Open Journal Systems

General Linguistics and Cartography: an Interview with Ur Shlonsky

Aquiles Tescari Neto, Núbia Ferreira Rech, Simone Guesser


This issue of Revista Letras is dedicated to the publication of some selected papers presented at the “Intermediate Meeting” of the Grammar Theory Working Group (GTTG) of the National Association for Research and Graduate Studies in Letters and Linguistics (ANPOLL), held at the Federal University of Roraima, July 2019. Currently, GTTG members are researchers from different fields (such as Phonology, Morphology, Syntax, Semantics and Language Acquisition), affiliated to Brazilian universities and institutes of research. At the 2019 meeting, in addition to discussions related more specifically to grammar theory, it was sought to establish dialogues with different ANPOLL working groups, in particular with members of the Psycholinguistics and Indigenous Languages groups. Another topic covered was grammar teaching at the Basic Education. Basic Education has been a concern of many group members, who have come up with proposals to show how grammar theory can contribute to the study of grammar and to the learning of (spoken and written) standard Portuguese.

We are delighted to interview in this issue the renowned linguist Ur Shlonsky, professor at the Department of Linguistics at the University of Geneva. His main areas of expertise are syntactic theory and comparative syntax. With research on aspects of Semitic languages syntax, especially Modern Hebrew, and work on Romance languages and Romance dialectology, Professor Shlonsky has provided important contributions to syntax theory and, more recently, to the Cartographic Approach. Among his various research topics, we can cite the syntax of null subjects, relative sentences, resumptive pronouns, cliticization and wh-interrogatives. For a more detailed view of his cv, as well as a list of some of his publications, the reader can consult the link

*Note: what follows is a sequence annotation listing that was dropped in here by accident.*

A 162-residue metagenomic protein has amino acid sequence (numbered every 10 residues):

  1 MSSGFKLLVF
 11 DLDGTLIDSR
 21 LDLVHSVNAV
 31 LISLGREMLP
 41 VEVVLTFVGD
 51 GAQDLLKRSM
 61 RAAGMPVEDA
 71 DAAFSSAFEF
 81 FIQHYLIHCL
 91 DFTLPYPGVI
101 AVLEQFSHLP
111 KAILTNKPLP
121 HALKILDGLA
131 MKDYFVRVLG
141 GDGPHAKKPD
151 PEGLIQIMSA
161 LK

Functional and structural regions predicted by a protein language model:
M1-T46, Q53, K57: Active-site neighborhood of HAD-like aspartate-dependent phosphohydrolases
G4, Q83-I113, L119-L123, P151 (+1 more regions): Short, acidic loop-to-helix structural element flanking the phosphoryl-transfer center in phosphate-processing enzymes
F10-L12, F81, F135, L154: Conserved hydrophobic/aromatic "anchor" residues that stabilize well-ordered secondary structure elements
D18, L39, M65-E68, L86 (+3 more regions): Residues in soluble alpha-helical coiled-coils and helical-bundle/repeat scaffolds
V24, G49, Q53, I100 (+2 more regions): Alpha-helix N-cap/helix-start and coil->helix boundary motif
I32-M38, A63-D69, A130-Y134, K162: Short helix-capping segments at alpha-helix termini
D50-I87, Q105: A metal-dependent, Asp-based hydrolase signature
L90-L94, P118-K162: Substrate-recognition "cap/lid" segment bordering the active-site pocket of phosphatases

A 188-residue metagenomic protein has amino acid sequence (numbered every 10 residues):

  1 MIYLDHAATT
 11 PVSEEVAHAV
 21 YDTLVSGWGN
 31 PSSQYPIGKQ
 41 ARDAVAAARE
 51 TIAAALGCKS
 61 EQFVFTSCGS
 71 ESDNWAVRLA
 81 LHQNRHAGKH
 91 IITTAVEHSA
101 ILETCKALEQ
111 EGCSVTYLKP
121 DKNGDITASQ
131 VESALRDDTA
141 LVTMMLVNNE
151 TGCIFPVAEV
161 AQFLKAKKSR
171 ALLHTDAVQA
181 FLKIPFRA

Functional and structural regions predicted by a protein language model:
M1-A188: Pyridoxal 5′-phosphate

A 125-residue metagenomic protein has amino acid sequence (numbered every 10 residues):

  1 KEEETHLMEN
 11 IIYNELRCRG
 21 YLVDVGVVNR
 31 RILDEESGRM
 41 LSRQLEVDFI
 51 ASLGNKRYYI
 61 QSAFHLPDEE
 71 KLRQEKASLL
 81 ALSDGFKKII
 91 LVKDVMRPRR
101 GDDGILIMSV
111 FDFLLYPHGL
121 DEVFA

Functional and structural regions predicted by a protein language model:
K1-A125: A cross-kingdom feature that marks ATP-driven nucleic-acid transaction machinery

Surely, the topics addressed in this interview with Professor Ur Shlonsky will definitely bring important contributions to Revista Letras readers—specially those of the present issue—once some of the GTTG priority axes for the 2019-2020 biennium have been addressed in this interview. Some more personal questions make it possible for readers to know when and how Shlonsky’s interest for theoretical Linguistics—and, particularly, for cartographic studies—arose. The interview will also cover some topics on the cartographic program which are more related to Shlonsky’s current research, namely issues on the syntax of the left periphery and the study of the Subject.



Syntax; Cartography;

Texto completo:

PDF (English)